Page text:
We’ve tried to address some of those challenges by giving local newsroom experimentation grants and access to ongoing coaching to help them find their way. We’ve also supported the NJ News Commons at the Center for Collaborative Media at Montclair State University to help create new networks and collaborations around training and innovation. And we’ve funded in-depth research into community information needs and user feedback for local sites. Finally, we’ve also begun looking at how we can introduce creative sparks and inspiration into the ecosystem to celebrate the good work happening at the local level and giving people a vision of where they can go from here.
We are not only funding campuses to help support local journalism, we are also learning from them. Places like the new Journalism+Design program at the New School, the Cronkite School at Arizona State University, the Social Journalism master’s degree at the CUNY School of Journalism and the Reese News Lab at UNC are pioneering innovative approaches to preparing students for a future that can’t be predicted. Heather Chaplin, the director of the New School’s Journalism+Design program, recently said, “I’m not so much interested in specific skills as dispositions. Are we helping people be able to learn really fast, so when things do change they can move with it without completely freaking out?” While these new journalism programs equips the next generation of journalists with compasses, we need to do the same for newsrooms.
Journalism on a Human Scale
Patch was in many ways a roadmap approach to local news. It charted one way forward, giving others a clear path to follow. Roadmaps allow people to duplicate their movements, and are therefore good for people who are trying to scale their work. But as Patch itself proved, local news doesn’t scale well.
Writing about the dangers of seeking scale, Laurenellen McCann, who works on developing community driven civic technology projects, wrote recently:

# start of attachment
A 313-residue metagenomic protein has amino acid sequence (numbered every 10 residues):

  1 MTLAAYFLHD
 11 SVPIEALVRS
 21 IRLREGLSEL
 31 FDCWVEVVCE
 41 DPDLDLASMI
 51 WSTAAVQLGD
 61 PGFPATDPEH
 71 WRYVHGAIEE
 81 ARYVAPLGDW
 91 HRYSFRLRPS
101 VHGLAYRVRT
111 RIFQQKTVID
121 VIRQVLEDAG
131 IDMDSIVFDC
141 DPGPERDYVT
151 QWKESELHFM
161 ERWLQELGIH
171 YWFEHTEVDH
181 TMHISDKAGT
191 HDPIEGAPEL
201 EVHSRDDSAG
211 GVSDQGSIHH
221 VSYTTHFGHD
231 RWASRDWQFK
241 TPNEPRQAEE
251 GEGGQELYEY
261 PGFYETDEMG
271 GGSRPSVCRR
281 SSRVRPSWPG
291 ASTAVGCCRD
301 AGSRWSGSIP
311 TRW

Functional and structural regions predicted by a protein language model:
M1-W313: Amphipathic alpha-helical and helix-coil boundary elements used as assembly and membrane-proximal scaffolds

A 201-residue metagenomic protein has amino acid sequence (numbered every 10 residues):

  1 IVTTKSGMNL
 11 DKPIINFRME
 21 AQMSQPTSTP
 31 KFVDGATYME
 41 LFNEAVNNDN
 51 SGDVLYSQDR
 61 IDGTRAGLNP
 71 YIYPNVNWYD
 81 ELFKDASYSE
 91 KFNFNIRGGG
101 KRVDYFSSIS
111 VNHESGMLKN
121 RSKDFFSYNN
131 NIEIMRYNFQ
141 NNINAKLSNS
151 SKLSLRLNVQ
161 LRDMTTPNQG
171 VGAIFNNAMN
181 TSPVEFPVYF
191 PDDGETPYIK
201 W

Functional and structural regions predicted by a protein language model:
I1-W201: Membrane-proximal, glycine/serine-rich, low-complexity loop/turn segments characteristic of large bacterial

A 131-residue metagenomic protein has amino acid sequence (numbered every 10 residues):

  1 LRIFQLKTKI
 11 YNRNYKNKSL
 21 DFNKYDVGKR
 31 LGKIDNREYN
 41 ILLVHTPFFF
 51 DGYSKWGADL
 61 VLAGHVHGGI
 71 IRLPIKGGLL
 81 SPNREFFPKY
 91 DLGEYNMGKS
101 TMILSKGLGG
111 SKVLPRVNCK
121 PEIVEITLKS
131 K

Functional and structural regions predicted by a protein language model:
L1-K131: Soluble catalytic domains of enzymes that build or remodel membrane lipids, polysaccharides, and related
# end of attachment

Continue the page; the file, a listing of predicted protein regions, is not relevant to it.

“I think the answer has less to do with factory distribution of The Same Thing Everywhere At The Same Time and a lot more to do with what I call ‘patterns’ … basically, learnings and practices that communities can teach and share with each other and adapt to fit their lives and context best. Scale, here, becomes a measure of proliferation that looks at depth, symbiosis, and relevance rather than a measure of proliferation based on speed and quantity.”
This model of scale emphasizes relevancy and relationships over repetition and return on investment. Instead of asking how fast you can grow and how big you can get, this version of scale asks what’s the right size to maintain the relationships that make you strong and resilient.
If our tool is a compass, then community is our due north, our guiding star.
Regardless of the unpredictable future of journalism and technology, our communities will always be there. Which isn’t to say community itself is ever a static thing. Our communities will change too, their habits, their concerns, their dreams. But, in the end our work should be for them, and as such, we can listen to them, design for them, and work with them. And if we do that right, they will help us navigate these shifting landscapes and discover new paths forward we never would have imagined.
Molly de Aguiar is the Media Program Director at the Geraldine R. Dodge Foundation. Josh Sterns is the Foundation’s Journalism Sustainability Director. This post originally appeared on the Local News Lab, a blog dedicated to creative experiments in journalism sustainability.
Photo by Dani Armengol Garreta, used via creative commons